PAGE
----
Ah, banana oil! I was desperate and worried and anxious. I'm not brave at all.
While I get my fair share of guilty pleasure from watching Japanese monster movies, I must admit that I haven't seen all that many of them. I've only ever seen the Gamera movies through episodes of Mystery Science Theater, and that's just about the only way I'll ever watch them. Much of the fun of watching these movies comes from making fun of them, especially when we're talking about the American versions. I've seen even fewer dubbed versions of these movies, because A.) I know they're all almost exclusively terrible and B.) up until recently, they were a bit hard to find. Well there's a snowstorm, I'm stuck inside with nothing but Netflix to comfort me, so by God, it's time I started watching some Godzilla movies to pass the time.
I love the original Godzilla movie. I love it unironically. It's a dated movie, but also an endlessly interesting one, both for reasons that are present in the film (the nuclear holocaust subtext) and for its enormous impact on pop culture both in Japan and in the U.S. When it premiered in 1954, its box office success was so tremendous that Toho immediately made a sequel. When I say immediately, I mean like Godzilla was released in November and Godzilla Raids Again was released in April. The American cut of the first film was a pretty successful as well, which of course meant that U.S. would get a special version of the sequel as well. A very special version.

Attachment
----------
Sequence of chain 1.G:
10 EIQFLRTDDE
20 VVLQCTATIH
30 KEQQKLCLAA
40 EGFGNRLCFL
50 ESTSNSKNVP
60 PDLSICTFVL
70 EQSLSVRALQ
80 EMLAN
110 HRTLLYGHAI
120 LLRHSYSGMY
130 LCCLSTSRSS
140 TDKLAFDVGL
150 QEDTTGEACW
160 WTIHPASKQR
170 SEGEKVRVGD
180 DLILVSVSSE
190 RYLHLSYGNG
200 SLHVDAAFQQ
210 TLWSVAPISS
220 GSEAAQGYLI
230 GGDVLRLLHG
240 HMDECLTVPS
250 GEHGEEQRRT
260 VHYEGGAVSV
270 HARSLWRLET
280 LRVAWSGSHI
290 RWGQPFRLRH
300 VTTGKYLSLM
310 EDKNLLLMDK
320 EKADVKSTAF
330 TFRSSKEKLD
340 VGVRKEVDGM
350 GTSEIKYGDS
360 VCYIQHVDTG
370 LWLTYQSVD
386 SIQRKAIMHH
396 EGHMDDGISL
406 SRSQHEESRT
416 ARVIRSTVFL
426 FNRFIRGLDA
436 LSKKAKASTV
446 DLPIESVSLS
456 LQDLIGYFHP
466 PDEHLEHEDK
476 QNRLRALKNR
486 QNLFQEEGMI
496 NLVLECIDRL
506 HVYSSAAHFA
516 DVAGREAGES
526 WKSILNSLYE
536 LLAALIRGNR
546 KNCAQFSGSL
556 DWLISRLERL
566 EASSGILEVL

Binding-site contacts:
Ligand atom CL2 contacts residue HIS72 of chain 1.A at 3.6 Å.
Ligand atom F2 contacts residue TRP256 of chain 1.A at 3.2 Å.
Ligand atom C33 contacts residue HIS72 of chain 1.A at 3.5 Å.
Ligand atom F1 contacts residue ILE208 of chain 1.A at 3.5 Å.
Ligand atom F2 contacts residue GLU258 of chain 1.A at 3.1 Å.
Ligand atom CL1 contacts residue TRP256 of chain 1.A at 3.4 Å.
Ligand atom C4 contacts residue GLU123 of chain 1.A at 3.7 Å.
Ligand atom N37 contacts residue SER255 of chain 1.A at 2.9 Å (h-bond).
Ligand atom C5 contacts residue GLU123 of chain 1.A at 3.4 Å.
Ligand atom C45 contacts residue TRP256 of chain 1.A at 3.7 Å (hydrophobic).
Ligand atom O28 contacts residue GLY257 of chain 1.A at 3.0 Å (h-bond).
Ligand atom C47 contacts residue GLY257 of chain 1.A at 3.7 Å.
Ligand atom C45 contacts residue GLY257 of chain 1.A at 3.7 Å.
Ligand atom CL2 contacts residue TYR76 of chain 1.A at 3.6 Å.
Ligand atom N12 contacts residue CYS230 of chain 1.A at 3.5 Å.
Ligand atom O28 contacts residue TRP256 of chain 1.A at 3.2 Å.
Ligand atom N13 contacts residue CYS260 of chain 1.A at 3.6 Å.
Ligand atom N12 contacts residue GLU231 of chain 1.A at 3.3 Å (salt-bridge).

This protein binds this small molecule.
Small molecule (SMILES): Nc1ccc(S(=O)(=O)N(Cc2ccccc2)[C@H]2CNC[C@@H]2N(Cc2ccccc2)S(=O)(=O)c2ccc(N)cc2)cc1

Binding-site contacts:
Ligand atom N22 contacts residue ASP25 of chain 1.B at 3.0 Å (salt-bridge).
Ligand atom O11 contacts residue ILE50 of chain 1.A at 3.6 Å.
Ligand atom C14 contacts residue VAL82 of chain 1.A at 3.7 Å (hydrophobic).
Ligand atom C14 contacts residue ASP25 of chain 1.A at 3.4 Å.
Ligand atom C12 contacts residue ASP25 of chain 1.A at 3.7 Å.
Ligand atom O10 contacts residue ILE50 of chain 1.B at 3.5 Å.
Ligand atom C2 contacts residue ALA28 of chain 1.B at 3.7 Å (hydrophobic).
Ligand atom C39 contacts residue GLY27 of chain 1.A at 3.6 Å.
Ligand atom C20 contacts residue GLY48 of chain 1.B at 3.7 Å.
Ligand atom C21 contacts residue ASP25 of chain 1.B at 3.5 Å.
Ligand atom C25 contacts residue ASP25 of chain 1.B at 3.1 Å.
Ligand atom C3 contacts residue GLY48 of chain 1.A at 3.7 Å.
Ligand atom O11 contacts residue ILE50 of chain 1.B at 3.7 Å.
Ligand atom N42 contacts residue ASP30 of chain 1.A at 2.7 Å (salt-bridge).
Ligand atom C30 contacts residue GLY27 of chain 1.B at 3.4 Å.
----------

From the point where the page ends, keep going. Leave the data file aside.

I'd normally say you should never watch an American dub of a Japanese monster movie without having seen the original first, but I've realized now that going into the butchered version blind can be a very strange and enjoyable experience. The original title of the film was Gigantis: The Fire Monster. You might think that title refers to the Ankylosaurus-looking beast in the poster, but oh no. Gigantis is the big lizard that looks like Godzilla. What's so baffling about the American dub of Godzilla Raids Again is that it presents itself as a new movie that has nothing to do with Godzilla. That's just astonishing. The first film is even referenced through stock footage as if it's a different movie, where "Gigantis" devastated a city and is still on the loose! Was this done to avoid continuity issues, since Godzilla dies in the first film and then shows up here without explanation? I really don't know, but it sure is weird watching a Godzilla film that refers to Godzilla by a different name. In fact, I'm pretty sure the characters call him Anguirus a few times by accident. This caused title issues down the line when it came to home video releases. Apparently Toho had the video distributors change the title to Godzilla Raids Again despite the dubbing remaining inaccurate, which is made only more hilarious by the ultra-cheesy title graphic that zooms in at the beginning of the movie. You know when you can just tell when something is a cheap '80s graphic? Like "middle school home economics instructional video" cheap? That is the very first thing you see in this movie, and I wouldn't have it open any other way.